By Ronda Watson Barber
I just watched tonight’s Columbus City School Board Meeting, and it was indeed refreshing to see the elected body delve into discussions about purchasing processes. It’s always encouraging to witness our leaders ask pertinent questions and seek to improve the LEDE program and policies impacting local vendors. The local branch of the NAACP once again raised important concerns about tax dollars not being spent locally, emphasizing the need for community-focused financial decisions.
My take on the meeting is nuanced, particularly concerning the superintendent’s response to inquiries. Despite being inexperienced, the superintendent was notably defensive when questions were directed at her Operations team from the Board. Publicly defending what seemed like incompetence might not be the best strategy, hinting at a possible alignment of perspectives—maybe birds of a feather do indeed flock together. The presentation from Operations was was a hot mess.
The COO’s contribution to the discussion was, frankly, a word salad. His responses to questions, especially regarding whether inclusion goals were met, were incoherent and lacking in substance. The numbers he reported to the board, are not the numbers the district forwarded to me. Some of his statements were incorrect including the timeframe for bidding a project. This performance does little to inspire confidence in his advice or justify his position, especially considering the high expectations tied to his role and salary.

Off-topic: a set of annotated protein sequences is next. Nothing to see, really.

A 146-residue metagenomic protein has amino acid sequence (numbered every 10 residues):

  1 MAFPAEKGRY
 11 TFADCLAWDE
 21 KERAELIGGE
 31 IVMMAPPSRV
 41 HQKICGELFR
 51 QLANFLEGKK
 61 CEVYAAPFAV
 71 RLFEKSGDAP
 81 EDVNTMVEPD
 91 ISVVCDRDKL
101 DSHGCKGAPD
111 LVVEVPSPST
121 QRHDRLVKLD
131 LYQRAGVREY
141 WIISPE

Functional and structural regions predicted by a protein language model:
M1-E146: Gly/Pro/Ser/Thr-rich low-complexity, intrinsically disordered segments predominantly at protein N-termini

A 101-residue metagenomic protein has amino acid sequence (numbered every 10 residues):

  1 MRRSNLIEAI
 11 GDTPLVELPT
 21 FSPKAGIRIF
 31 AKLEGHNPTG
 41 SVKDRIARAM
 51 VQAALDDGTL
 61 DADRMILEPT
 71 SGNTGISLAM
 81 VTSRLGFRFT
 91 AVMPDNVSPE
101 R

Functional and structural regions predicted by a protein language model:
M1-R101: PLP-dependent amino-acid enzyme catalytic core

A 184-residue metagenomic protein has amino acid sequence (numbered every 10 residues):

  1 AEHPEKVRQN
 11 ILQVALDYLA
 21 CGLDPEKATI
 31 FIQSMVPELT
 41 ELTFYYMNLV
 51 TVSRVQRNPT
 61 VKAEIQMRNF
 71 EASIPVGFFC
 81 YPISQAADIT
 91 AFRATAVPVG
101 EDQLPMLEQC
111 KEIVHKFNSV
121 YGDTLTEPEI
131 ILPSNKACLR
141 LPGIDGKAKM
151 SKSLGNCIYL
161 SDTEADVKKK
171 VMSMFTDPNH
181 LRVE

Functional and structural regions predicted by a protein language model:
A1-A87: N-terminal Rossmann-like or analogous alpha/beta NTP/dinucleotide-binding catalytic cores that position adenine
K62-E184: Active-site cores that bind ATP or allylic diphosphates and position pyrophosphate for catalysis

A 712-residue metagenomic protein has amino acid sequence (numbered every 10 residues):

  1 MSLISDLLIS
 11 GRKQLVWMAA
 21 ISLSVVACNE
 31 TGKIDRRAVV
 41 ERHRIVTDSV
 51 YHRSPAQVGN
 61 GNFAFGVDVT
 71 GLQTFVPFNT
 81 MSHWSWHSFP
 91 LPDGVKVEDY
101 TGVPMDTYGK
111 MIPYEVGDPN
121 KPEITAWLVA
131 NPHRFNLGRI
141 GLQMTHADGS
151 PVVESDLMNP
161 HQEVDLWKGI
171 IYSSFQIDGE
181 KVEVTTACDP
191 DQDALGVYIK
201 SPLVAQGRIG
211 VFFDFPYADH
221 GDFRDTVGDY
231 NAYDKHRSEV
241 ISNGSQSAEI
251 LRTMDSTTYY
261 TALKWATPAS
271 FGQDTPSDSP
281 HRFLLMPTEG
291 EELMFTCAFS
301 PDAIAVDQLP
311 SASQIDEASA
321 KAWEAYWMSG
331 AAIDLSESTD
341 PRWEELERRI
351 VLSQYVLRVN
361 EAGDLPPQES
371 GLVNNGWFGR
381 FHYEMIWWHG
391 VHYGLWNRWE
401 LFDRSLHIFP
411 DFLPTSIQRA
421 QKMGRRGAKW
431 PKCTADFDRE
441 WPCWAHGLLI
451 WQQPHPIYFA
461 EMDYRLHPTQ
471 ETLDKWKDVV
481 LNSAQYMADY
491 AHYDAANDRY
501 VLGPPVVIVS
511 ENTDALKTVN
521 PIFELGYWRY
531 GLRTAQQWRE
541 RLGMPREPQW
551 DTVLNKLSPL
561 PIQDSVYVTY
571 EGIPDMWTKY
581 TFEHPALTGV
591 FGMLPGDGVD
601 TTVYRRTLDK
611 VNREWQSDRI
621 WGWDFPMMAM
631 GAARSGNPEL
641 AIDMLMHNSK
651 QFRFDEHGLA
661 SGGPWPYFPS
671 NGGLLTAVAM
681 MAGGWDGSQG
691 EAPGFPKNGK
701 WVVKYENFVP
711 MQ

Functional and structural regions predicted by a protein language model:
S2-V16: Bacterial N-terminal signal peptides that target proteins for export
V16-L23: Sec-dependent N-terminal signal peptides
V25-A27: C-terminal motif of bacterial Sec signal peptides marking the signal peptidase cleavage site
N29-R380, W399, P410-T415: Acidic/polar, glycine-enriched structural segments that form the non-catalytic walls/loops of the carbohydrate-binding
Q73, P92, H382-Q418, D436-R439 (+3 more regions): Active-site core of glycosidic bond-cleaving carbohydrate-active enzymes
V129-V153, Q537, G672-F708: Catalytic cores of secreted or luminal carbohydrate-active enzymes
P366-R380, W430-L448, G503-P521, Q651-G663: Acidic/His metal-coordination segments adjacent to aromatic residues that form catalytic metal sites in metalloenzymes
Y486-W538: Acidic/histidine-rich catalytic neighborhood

The director of Capital Improvements appeared insincere. I don’t believe his committment to providing opportunities to Black LEDE vendors. Doubts arise regarding his commitment to fostering opportunities for Black LEDE vendors. Sources suggest he avoids advertising contracting opportunities in OhioMBE, attributing it to being labeled “mean and nasty.” His behavior suggests a sense of ownership over CCS funds, contradicting the district’s inclusion program. My continued question is how is CCS reaching Black owned businesses? How is Capital Improvements being intentional on communicating with those footing the tax bill about contracting opportunities?
I found it concerning when board member Cole and the administration repeatedly justified bypassing competitive bids, citing “quality” concerns and favoring the state’s cooperative purchasing program. This reasoning indirectly casts doubt on the quality of work local vendors can offer, which is troubling.
Overall, while it was good to see the board’s engagement with these critical issues, the meeting left me with concerns about the administration’s approach to inclusivity, local vendor participation, and the overarching decision-making process. It underscores the necessity for new advisors who can offer fresh perspectives and drive meaningful improvements in the district’s policies and practices.
Just my thoughts…rwb